August is notorious for disappointing the market when it comes to job creation, and this one may be no exception.
A handful of prominent Wall Street economists expect job creation to fall short of the 180,000 consensus estimate, as it so often does. In fact, the month has missed estimates 9 of the past 12 years.
In addition to being a letdown, the August number is notoriously volatile. On average since 2011 — the year the initial reading showed zero jobs created — the number has been pushed up by 71,000 after the Labor Department finishes its revisions.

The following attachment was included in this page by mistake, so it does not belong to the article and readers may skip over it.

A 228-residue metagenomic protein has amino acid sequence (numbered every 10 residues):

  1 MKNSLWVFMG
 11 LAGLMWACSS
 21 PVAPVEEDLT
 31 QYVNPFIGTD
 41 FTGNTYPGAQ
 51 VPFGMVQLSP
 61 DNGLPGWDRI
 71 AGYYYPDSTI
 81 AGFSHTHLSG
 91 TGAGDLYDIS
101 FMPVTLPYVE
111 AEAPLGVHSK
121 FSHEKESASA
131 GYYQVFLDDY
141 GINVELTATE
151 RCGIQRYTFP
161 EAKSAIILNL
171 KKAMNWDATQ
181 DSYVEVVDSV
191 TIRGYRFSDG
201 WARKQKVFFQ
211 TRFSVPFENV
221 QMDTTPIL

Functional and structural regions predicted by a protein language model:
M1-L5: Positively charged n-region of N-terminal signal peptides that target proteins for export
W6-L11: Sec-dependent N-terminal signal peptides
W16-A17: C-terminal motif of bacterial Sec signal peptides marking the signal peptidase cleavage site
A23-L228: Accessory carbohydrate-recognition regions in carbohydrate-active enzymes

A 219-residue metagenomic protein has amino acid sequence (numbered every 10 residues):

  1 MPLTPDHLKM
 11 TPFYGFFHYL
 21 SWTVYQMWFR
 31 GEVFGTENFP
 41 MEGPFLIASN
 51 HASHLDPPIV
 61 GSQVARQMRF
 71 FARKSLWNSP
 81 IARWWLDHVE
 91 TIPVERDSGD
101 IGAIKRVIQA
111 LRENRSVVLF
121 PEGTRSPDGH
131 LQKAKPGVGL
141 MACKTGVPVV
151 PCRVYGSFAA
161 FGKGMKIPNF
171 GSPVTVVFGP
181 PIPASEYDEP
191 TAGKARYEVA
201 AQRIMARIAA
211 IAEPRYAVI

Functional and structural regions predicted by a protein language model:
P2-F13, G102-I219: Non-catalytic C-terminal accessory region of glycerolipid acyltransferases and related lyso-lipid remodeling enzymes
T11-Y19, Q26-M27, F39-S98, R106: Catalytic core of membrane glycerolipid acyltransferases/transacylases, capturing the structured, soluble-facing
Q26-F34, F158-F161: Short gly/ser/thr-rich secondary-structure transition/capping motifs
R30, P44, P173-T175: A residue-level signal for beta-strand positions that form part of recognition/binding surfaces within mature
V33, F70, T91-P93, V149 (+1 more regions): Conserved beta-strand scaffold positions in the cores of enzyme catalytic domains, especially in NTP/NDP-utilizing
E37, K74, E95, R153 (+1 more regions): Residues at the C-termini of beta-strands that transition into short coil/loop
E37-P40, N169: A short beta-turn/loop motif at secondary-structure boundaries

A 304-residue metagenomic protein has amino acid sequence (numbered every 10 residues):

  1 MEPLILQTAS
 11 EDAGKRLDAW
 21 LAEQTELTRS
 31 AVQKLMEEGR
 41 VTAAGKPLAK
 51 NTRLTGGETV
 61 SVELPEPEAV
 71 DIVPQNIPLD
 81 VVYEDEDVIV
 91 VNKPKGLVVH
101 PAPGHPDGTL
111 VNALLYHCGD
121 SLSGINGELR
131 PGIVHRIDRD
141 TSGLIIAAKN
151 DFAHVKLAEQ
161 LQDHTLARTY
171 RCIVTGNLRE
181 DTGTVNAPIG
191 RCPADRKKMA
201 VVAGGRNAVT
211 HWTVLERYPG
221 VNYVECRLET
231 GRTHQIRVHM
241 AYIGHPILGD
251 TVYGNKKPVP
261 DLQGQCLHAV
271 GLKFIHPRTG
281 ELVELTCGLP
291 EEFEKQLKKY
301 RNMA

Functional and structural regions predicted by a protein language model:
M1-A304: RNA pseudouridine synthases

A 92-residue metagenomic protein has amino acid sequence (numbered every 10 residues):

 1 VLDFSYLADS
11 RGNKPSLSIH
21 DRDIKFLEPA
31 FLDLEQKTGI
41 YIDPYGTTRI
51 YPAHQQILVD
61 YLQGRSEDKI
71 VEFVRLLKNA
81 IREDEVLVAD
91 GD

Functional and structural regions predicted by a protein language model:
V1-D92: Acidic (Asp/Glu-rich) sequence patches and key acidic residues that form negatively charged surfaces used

Goldman Sachs is one of the firms bearish on Friday's nonfarm payrolls report, and it has a reason why it believes the number is so unreliable.
"Our below-consensus forecast primarily reflects seasonal quirks specific to the August payroll period," Goldman economist Elad Pashtan said in a note to clients. "In our view, the initial August weakness and subsequent revisions reflects seasonal adjustment challenges related to shifts in the timing of school calendars."
In other words, figuring out the job situation depends on when school opens and education personnel head back to the classroom.